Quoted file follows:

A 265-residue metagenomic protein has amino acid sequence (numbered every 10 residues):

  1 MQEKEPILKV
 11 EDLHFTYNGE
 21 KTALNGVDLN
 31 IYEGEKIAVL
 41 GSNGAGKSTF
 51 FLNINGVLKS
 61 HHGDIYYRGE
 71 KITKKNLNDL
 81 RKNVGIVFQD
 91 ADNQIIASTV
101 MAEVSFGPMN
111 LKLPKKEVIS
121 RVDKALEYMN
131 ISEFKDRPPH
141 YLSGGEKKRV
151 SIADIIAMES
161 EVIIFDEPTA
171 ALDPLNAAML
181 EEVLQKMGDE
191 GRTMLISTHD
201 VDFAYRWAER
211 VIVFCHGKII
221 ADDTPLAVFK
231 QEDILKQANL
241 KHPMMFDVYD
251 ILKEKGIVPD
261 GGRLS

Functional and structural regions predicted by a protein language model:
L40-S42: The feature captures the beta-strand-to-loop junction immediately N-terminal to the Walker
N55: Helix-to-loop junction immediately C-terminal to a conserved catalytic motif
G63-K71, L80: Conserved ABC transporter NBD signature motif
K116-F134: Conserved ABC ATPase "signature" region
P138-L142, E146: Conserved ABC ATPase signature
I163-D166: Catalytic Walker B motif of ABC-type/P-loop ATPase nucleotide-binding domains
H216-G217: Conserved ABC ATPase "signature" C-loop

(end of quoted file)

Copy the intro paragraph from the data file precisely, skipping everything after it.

A 265-residue metagenomic protein has amino acid sequence (numbered every 10 residues):